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Seen as the antiwar candidate, he shies away from being called a
Say what you will about Michael Lind, at least he's never predictable.
That is, of course, unless your prediction is that he's once again
trying to find a way to disagree with everyone else.
Three days after he sued the President to force a Congressional vote on
whether to attack Iraq, and one day after hundreds of thousands of
antiwar demonstrators in New York cheered his call to
New Mexico is on the verge of joining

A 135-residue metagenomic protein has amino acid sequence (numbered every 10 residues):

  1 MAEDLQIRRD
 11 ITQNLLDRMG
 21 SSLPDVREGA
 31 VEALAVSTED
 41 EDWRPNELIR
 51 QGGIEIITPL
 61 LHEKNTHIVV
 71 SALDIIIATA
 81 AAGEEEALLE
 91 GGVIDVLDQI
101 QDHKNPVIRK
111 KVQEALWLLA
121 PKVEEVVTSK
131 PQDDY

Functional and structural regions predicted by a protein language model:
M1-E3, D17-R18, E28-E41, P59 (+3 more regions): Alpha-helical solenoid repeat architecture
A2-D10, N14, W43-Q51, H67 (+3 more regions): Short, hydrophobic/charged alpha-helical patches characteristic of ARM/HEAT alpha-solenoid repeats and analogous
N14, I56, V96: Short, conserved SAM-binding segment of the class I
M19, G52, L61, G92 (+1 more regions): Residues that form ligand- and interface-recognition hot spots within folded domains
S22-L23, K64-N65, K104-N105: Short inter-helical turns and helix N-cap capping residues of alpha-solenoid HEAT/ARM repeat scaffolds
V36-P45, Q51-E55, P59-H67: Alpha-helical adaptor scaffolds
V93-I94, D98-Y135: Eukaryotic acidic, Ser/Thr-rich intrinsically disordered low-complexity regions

those happy few states that have acted to rein in the
extreme influence of corporate money on US politics.
The right is working the refs. And it's working.
We all had our youthful indiscretions that haunt or amuse us for the rest of our lives. Mine was conservatism.
It now seems clear, from what we hear,
That Gary Hart will reappear.
(He ran well once, but then he slipped;
He couldn't keep his trousers zipped.)
Arnie Arnesen does not know exactly when the political wind shifted. It
might have been on the day Trent Lott was forced to step down as Senate
Progressive journals are key in creating a movement, but they lack support.
My friend Ruth Rosen, who writes a terrific column for the San
Francisco Chronicle, advised her readers to go to the antiwar
marches organized by International ANSWER but to take their o